In the alternative embodiment of Fig. 6, the same elements as in Figs. 1-5 are indicated by the same numerals and letters, however, followed by a small a. In this case the wall of the cap Ga is slit as indicated at 100 to give more resiliency and the fuse link Ka will have an outside leg 36a and an inside leg 35a. This resiliency caused by the slots 100 will take up any extra thickness due to the inside leg 35a on the projection 40a.

It is thus apparent that the applicant has provided a simple, inexpensive, readily applied fuse element for prong type electrical connectors which may be widely used to restrict any blowouts directly to the appliance and prevent damage to the central fuses or central circuit breakers of a wiring system in a house, factory, office or business establishment,

While there has been herein described a preferred form of the invention, it should be understood that the same may be altered in details and in relative arrangement of parts within the scope of the appended claims.

Having now particularly described and ascertained the nature of the invention, and in what manner the same is to be performed, what is claimed is:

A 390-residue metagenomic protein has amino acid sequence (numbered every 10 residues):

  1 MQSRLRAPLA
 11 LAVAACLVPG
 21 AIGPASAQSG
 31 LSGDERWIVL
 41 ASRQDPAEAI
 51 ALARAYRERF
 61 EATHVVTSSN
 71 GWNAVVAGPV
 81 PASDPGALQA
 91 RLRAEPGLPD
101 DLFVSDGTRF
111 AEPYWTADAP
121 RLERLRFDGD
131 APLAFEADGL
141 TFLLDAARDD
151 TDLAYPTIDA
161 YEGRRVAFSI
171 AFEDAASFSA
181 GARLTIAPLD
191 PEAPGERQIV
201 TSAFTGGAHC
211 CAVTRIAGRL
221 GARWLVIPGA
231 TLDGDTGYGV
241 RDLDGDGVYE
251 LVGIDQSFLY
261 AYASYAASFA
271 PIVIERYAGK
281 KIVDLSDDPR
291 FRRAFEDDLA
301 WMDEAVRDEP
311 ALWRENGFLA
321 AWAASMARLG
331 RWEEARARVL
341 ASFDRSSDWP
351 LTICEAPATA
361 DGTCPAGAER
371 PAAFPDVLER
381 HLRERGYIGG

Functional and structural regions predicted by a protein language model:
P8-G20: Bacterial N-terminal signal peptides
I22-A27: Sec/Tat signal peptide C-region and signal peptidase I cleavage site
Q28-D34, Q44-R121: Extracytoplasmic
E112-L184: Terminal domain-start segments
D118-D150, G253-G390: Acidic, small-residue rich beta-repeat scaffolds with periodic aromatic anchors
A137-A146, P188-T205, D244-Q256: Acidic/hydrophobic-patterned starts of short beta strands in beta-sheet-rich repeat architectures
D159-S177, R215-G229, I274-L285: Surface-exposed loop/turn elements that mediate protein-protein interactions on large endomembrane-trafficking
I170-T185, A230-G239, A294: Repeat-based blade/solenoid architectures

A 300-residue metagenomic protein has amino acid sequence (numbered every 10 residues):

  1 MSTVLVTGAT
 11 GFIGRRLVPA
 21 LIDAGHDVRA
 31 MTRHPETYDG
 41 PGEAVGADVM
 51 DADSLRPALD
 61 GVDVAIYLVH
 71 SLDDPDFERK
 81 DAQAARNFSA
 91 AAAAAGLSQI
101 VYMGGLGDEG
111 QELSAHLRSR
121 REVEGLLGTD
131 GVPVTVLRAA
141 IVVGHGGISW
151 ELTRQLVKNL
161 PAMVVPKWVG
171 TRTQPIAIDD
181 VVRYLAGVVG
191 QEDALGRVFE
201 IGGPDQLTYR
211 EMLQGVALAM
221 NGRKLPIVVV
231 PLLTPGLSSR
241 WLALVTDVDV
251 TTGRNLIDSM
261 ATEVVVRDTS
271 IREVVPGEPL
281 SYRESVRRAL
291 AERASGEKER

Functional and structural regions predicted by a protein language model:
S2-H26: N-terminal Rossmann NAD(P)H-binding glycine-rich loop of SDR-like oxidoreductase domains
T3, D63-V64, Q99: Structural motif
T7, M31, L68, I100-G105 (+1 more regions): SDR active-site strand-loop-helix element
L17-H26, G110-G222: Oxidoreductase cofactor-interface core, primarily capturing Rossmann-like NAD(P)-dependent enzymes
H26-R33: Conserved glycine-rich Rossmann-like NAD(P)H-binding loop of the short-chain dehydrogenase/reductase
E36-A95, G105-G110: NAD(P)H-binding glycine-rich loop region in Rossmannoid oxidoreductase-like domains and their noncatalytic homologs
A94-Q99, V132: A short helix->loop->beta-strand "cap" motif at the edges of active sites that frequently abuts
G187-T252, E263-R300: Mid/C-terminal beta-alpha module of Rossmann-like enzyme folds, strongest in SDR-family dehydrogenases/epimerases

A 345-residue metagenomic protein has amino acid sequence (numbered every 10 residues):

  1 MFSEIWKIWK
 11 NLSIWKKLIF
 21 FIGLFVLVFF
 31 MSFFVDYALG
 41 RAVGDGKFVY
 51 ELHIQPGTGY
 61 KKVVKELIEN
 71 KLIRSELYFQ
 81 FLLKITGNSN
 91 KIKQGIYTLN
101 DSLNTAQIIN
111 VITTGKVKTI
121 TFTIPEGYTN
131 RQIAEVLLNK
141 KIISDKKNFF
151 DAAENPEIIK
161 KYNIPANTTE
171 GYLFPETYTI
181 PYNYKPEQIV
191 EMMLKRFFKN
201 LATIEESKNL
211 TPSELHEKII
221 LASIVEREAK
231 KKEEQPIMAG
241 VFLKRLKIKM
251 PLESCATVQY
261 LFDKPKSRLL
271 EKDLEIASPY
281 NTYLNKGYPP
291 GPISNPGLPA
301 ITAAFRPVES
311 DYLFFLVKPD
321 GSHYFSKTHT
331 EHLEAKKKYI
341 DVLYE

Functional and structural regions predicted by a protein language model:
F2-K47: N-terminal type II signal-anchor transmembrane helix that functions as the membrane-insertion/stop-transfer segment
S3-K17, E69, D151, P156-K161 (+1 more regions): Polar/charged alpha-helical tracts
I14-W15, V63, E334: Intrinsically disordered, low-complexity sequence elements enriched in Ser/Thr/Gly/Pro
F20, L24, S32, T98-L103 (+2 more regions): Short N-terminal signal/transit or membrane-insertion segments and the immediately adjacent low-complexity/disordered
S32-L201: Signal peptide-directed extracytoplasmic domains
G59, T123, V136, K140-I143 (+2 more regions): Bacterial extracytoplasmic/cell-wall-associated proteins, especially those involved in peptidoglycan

1. A fuse attachment for a male prong type electrical plug-in connection of the type having blade-like extensions to be inserted into a female electric connection, said attachment consisting of a laminated shell having an insulating lining forming an inside shell and a metal conductive outside shell and a connecting fuse link, said link consisting of a short J-shaped strip having an embossed inside leg closely to contact the prong.

2. A fuse attachment for a male prong type electrical plug-in connection of the type having blade-like extensions to be inserted into a female electric connection said attachment consisting of a laminated shell having an insulating lining forming an inside shell and a metal conductive outside shell and a connecting fuse link, said fuse link taking the form of a U member with its inside leg permanently mounted on the inside lower face of the lining and its outside leg permanently mounted on the outside lower face of the outer shell, said inside leg being longer than said outsideleg and said inside leg having an embossment to make better contact.

3. A fuse attachment-for a male'prong type electrical plug-in connection of the type having blade-like extensions to be inserted into a female electric connection said attachment consisting of a laminated shell having an insulating lining forming an inside shell and a metal conductive outside shell and a connecting fuse link, said fuse link consisting of a connection between the lower ends of the inside and outside shells, said link consisting of a short J-shaped strip having an embossed inside leg closely to contact the prong.